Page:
• The “Find” input searches the list for the value that is inputted, if the item is not found you will receive an output of 0. So if you input 4 into the “Find” input of this list [100, 150, 200, 300, 350], you would receive an output of 0. If you instead inputted 150, you would get an output of 2 (This is the items place in the list)


Those are all of the features of a Number List. A Number List is no different than a Text List except for the fact that it can only accept Numbers, while a Text List can have both Numbers AND Text as input.

So now that you know how to use the #1 most useful behavior (excluding basic things like Number) you can finally give up the excuse of not using it! When I say this I’m not joking. Lists are soo powerful. And please share this with anyone who doesn’t know how to use lists, I don’t like looking at people use a ton of Routers, Filters, and Switches to solve a problem a single List could >:(

Example of how powerful Lists are

  1. When I eventually remake Alpaca Raceway using a single List I will be able to let the player create however many levels they want.
  2. With a single List, I could have several WRs for every map.
  3. I don’t want to spoil my current project, but with Lists I’m making probably the most advanced thing on Flowlab (personal opinion). I did start this project in august and forgot about it for a while because of the cotton jam, but now I’m back at it again!

If you have any other questions feel free to ask. (I do plan on making these for all of the other List behaviors)

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Also, I start working on this on Oct 7th and literally only needed to finish a couple more lines but I forgot about it… Sorry.

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I bookmarked this, lol.

Even after you’ve helped me with multiple examples including lists, I’m still learning how they work and this helps so much.

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Lists are really useful, couldn’t do some of my examples without them.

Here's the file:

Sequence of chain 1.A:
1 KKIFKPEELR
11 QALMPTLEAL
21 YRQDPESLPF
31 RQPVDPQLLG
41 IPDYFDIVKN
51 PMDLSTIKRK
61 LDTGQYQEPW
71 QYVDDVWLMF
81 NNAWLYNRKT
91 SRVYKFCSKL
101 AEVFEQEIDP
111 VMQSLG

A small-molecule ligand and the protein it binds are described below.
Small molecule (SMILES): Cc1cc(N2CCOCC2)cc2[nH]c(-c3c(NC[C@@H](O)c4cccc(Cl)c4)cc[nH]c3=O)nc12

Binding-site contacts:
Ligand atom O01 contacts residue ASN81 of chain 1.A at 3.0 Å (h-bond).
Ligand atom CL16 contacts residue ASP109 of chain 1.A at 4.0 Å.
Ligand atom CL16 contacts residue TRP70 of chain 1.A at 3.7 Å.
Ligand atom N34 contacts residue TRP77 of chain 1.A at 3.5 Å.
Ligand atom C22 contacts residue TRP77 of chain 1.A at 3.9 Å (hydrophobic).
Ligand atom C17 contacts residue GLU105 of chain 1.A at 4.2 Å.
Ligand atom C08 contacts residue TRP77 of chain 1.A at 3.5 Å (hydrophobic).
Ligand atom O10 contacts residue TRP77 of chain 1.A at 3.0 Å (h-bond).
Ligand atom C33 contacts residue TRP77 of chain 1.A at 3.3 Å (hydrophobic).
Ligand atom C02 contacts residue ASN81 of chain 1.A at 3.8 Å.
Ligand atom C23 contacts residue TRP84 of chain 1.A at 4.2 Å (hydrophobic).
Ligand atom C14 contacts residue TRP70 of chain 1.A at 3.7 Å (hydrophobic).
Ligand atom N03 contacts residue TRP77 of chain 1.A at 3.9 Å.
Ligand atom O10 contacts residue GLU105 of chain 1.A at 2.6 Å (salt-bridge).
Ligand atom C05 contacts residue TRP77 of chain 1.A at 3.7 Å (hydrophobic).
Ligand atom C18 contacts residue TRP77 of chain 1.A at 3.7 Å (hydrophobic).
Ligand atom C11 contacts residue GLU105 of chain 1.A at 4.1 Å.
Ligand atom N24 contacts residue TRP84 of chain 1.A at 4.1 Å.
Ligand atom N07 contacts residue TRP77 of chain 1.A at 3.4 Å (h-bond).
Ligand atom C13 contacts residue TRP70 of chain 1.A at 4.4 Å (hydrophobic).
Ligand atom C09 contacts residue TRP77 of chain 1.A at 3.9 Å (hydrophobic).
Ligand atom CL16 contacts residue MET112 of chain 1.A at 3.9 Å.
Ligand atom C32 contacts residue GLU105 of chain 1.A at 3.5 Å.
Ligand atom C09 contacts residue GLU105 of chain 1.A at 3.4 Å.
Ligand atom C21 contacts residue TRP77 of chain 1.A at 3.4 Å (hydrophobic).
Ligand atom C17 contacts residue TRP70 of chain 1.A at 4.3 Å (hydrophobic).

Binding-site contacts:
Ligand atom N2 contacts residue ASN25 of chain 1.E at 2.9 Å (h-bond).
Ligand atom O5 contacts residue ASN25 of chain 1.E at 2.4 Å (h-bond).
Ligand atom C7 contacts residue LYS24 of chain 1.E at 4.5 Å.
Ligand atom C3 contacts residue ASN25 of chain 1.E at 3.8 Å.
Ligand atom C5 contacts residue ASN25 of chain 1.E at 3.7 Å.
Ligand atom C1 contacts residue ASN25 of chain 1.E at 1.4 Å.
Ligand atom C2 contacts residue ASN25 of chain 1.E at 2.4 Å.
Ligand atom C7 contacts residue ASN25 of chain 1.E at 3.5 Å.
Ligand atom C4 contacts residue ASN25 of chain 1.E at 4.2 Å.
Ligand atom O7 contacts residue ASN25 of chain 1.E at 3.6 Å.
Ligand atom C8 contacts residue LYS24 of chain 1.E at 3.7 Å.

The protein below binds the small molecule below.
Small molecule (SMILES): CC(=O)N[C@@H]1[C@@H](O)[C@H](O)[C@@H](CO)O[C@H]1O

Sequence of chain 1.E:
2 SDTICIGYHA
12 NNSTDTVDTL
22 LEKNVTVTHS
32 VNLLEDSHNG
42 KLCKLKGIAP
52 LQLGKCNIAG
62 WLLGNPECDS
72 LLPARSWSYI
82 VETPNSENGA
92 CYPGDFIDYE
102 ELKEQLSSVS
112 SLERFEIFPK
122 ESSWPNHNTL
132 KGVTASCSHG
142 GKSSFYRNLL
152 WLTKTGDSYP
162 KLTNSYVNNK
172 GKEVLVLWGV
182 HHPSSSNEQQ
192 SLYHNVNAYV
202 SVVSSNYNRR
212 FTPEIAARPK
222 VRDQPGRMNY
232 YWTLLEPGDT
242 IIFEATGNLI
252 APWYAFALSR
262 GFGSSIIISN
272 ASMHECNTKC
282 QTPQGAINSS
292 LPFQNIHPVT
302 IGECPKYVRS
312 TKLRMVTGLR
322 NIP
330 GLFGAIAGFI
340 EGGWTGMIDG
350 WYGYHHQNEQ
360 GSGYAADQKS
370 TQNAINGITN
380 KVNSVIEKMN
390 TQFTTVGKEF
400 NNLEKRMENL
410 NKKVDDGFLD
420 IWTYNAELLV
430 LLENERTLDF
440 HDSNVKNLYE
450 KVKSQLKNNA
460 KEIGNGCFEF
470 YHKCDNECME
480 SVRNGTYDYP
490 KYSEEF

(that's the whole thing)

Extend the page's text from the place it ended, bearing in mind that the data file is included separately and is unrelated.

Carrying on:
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Really awesome information here :slight_smile:

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How to use List related Behaviors

By CodeAlpaca

Hello, now that you know what lists are you need to know how to use them. While the options that a List behavior contains are powerful, their main strength of them comes from how they can be used with the behaviors below.

  1. List Modify
  2. List Each
  3. List Count
  4. List Order

I will begin with the simplest first.


How to use List Count

This is a very simple behavior that tells you how many Items are inside the inputted List. For example, if you have a List containing [(1) Thank, (2) You, (3) For, (4) This]. If you input this the output will be the number 4. This is because there are 4 items in the List. I don’t often find myself needing this behavior and mostly use it as a way to convert the List output to a Number output.


How to use *List Each *

This one is slightly more complex, but it is still very simple. Let’s say you input the List [CodeAlpaca, JR01, Samuel (Pixel_Pizza), Grazer, DinoDev], the “Out” output will output 5 times (because there are 5 items in the List). The output will output the first item inside the List and continue to the last item inside the List

*(Note: The does NOT remove any of the items from the List)

When all the items have been outputted, the “Done” output will activate.


How to use List Order

List Order is pretty straightforward. It can do 3 things

Example List: [3 Eggs, 2 Cups of Sugar, 1 Cup of Chocolate, 12 ounces of Water]

  1. “Sort” the List
  2. “Reverse” the List
  3. “Shuffle” the List
  • Reversing the List does exactly what it sounds like. So the Example List would look like